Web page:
In a city where all-ages concerts have fallen out of frequency, making it as a young band in Portland can be a tough endeavor. There’s this strange age gap where some musicians are too old to get help from youth organizations like the Maine Academy of Modern Music, but not old enough to usher in the majority of fans at local Portland clubs because of age restrictions. And it’s considerably more difficult in the Portland music scene where connections can mean everything.
This is what Jordan Stowell, 20, says he’s up against as he operates his own record label, Nice Friends, and fronts the indie-pop band In The Audience.
Originally started as a side-project in 2008, In The Audience struggled to find permanent members until Stowell was recommended to Cam Jones as a drummer in the summer of 2009. “It didn’t really click that much at first — and Cam went away for a few weeks — but I didn’t really have many prospects and Cam seemed pretty skilled, so we gave it a shot again when he came home,” Stowell said in an e-mail interview.
After self-recording an EP and seeing some radio play on local stations, they decided to record another EP — this time in a professional studio. It started with a single called “Shine,” and right after the recording session they received an e-mail that changed everything. It was from a record label in Japan called MOORWORKS that wanted to release In The Audience’s first full-length album. Suddenly Stowell had funding and distribution for an album from the other side of the planet, but that meant he needed a way to bring the album to the States.
At the same time, an online contact of Stowell’s, Sonia Sturino, was trying to find a more legitimate way to promote and release her own music (under the name The Box Tiger) in Toronto. Stowell discovered Sturino’s music online and wanted to see if she could perform backing vocals on some of his songs. But from there, a greater musical relationship developed. It was this mutual desire to market and produce music that led Stowell to pitch the idea of running a record label together. It wouldn’t be anything complex, but it would be a means to helping each other out, along with other musicians in the future. Sturino agreed to the idea, and they set up shop as Nice Friends in December 2009.
As a record label, they began working on various releases including the forthcoming In The Audience album, the debut Box Tiger EP, an EP by Cam Jones, and a small Nice Friends compilation. The label didn’t have any funding besides the advance from MOORWORKS, so most of the money was coming out-of-pocket and from various shows the bands have played. Since the label is still in its infancy, they have yet to see any big results, but Stowell has been happy with progress so far.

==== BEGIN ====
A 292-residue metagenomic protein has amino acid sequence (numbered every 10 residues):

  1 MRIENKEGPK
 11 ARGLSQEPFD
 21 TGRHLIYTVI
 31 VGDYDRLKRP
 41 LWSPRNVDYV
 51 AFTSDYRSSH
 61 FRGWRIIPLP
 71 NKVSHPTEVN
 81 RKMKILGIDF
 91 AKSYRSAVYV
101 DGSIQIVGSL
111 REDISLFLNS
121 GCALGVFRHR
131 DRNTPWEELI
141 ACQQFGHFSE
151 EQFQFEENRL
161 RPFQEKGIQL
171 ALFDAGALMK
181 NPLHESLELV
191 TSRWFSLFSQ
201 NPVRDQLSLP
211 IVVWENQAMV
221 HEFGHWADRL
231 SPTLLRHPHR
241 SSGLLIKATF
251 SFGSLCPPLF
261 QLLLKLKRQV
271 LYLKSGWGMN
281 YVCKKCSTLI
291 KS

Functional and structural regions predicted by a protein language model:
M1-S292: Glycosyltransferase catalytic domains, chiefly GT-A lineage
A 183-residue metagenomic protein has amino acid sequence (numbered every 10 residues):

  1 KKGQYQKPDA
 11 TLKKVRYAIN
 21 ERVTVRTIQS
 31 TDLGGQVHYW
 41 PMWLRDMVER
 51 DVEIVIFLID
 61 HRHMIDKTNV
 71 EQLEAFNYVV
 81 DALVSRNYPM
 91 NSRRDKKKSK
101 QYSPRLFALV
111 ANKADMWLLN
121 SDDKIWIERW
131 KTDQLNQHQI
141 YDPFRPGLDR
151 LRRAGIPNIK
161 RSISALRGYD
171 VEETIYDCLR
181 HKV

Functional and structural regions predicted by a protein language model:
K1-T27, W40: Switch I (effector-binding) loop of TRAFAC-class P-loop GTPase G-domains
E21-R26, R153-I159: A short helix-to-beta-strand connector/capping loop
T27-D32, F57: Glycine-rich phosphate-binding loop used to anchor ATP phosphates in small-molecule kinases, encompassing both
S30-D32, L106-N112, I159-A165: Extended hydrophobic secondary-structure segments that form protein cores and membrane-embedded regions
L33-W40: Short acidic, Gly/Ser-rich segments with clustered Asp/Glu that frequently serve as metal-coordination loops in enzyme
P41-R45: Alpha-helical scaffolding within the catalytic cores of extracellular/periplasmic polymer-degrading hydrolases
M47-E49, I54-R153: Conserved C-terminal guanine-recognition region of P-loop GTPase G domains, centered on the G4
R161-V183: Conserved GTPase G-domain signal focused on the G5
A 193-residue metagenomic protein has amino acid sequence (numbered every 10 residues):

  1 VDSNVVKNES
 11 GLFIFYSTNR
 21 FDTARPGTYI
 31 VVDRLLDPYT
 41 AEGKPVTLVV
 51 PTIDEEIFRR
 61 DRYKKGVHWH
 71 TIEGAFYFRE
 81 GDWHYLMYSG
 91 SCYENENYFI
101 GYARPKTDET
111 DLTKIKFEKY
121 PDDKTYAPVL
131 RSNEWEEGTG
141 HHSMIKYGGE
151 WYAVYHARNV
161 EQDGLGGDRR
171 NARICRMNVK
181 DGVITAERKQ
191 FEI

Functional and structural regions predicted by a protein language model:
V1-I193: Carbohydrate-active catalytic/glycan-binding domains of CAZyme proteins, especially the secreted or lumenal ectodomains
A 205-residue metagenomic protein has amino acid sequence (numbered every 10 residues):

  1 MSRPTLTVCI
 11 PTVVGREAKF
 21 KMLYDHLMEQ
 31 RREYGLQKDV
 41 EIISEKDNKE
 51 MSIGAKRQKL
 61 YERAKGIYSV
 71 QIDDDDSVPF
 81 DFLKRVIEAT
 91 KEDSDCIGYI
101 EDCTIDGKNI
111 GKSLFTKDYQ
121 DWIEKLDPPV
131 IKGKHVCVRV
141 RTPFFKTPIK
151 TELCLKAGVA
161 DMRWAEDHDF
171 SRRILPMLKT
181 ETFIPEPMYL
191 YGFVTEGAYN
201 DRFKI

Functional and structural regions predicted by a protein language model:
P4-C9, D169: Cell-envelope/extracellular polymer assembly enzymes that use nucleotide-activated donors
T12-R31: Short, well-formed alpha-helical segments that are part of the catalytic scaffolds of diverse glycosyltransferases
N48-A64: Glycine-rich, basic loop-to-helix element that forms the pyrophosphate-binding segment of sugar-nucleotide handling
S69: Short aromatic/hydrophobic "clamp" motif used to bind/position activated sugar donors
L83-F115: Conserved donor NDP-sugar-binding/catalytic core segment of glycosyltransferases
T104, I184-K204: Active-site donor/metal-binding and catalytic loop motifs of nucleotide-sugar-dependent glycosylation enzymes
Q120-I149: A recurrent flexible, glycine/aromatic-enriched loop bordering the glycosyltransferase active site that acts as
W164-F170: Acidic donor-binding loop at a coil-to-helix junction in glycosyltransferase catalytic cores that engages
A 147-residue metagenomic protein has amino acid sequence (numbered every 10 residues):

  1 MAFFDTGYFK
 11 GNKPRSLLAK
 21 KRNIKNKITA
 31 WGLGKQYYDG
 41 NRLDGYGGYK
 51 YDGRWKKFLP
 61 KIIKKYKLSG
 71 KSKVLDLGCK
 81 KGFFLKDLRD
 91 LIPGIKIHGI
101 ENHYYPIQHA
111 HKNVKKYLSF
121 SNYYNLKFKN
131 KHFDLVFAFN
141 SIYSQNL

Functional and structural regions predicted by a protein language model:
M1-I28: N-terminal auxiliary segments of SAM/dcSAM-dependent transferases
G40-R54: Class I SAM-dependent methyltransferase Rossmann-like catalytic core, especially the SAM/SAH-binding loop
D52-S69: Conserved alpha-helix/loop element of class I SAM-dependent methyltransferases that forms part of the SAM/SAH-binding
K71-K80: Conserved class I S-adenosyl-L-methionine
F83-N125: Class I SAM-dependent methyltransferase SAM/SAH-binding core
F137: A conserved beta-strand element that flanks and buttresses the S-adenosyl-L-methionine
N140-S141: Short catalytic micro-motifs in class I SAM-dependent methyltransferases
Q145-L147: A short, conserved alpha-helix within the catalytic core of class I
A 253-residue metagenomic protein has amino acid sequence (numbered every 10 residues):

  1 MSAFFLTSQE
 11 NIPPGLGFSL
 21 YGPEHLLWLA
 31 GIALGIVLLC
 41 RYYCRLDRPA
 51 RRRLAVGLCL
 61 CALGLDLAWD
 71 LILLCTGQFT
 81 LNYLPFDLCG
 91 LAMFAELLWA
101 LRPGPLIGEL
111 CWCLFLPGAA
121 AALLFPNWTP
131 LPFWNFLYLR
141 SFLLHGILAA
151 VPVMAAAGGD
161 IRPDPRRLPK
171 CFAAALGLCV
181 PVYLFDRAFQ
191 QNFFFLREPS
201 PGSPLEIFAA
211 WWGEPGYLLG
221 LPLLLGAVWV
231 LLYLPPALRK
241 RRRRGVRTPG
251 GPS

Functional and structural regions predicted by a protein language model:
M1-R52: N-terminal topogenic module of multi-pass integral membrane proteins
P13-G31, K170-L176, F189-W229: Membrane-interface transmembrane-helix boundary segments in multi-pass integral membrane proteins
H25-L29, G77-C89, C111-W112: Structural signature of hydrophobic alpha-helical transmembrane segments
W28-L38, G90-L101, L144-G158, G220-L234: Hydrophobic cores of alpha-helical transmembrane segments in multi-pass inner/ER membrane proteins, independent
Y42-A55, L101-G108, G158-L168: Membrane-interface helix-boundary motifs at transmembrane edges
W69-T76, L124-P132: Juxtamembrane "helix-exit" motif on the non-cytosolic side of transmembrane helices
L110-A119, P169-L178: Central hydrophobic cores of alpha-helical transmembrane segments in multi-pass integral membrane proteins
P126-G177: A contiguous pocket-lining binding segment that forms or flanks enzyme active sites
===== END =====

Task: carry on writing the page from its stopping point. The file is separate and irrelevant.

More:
“The releases we’ve done so far have been free digital releases for the most part,” Stowell said, citing “Drum Keys & Cymbal Trees” by Jones. “We’ve done these with little [to] no advertising and we’ve been pleased with everything so far.”
In addition to the recording projects, Nice Friends has been working on small marketing campaigns to increase the visibility of their artists. This includes more than just plastering the town with posters for upcoming shows. In The Audience played at a Maine Red Claws game to celebrate their first single, and a few months later they played on FOX 23′s Good Day Maine to promote an upcoming show with Canadian buzz band Land of Talk. “Doing things that are a little bit unusual can help spread the new and expose the band to audiences that might not normally attend a show,” Stowell said.
But despite the marketing and recording efforts being pushed by the label, Stowell feels that Maine’s music climate can be rather exclusive and hard to penetrate. “I started the label with no connections and it’s taking a long time to finally start making some,” Stowell said. “ A lot of people don’t care about what you’re doing and what you’ve done.”
He also envies other local bands that get larger opportunities, but never properly capitalize on them. “For young artists and people who really are trying to advance themselves and take becoming a professional musician very seriously, it’s endlessly frustrating. It’d be nice to see the big opportunities go to people who are looking to go beyond Maine and make a name for the state,” Stowell said. “It may sound very petty or obnoxious, but I feel it’s a very real issue.”
Notwithstanding Stowell’s pessimism about the local music scene, he has already accomplished a great deal as a 20-year-old musician and entrepreneur. With In The Audience’s debut album coming out in August and a set at the upcoming KahBang Music Festival in Bangor, Nice Friends might see some greater opportunities coming their way. After all, this is only the beginning.
Dylan Martin is a Media Studies student at USM and a staff writer for The Free Press. He also writes a blog on MaineToday.com called Geek Street.